2. Carbon and Water Footprint of Animal Agriculture: The carbon footprint of animal agriculture is dreadfully large: monstrous water consumption, fodder crops exhausting land resources, which compromises human-food agriculture, and dangerous levels of methane emissions from ruminant “livestock”. This reality is rapidly being accepted by FAO, the UN, IPCC and many agriculture and climate scientists. In times of extreme water scarcity, India can ill afford to use up precious water in farming fodder, when the same amount of water can help grow food crops for its citizens. It is a known fact that plant based foods have a much lower water footprint. Additional resources/reading:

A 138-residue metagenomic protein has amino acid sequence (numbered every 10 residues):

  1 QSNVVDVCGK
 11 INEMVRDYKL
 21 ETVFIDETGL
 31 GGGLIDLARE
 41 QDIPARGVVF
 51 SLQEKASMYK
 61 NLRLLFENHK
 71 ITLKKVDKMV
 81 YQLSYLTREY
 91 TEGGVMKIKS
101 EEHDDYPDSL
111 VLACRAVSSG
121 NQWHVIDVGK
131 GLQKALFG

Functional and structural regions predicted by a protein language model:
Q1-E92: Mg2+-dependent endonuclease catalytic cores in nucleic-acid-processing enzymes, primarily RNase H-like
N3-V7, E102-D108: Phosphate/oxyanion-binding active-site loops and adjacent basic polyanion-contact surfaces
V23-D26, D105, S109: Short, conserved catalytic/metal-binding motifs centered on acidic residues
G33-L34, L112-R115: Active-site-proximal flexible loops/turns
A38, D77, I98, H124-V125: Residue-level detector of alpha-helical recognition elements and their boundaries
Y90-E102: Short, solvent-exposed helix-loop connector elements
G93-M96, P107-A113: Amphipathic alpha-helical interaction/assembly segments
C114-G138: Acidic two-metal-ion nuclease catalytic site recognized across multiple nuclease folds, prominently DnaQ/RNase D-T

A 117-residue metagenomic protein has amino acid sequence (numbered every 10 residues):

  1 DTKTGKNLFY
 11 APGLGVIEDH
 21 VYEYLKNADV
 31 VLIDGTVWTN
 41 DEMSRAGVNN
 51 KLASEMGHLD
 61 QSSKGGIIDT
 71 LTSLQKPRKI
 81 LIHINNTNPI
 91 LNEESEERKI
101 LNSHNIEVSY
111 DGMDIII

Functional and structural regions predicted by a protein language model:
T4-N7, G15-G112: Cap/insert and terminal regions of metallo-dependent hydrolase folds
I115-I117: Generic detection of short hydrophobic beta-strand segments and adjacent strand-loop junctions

3. Health Hazards: There is an increased awareness among urban consumers about unsuitability of animal flesh (including the flesh of chickens, goats and bovine animals) as well as dairy milk for the human body. People today also realize that the milk of any animal is designed by nature to nourish the new born offspring of that particular species and that no other adult animal consumes the milk of another species. Lifestyle diseases are being attributed to this factor as well as the undesirable doses of hormones and antibiotics reaching the human gut by way of milk. Plant based doctors are now more than ever reversing lifestyle diseases on a Whole-Food Plant-Based (WFPB) diet and therefore animal agriculture is only making India the capital for diseases like diabetes, arthritis, etc. Additional resources/reading: | (run by Nari Shakti awardee Dr Nandita Shah)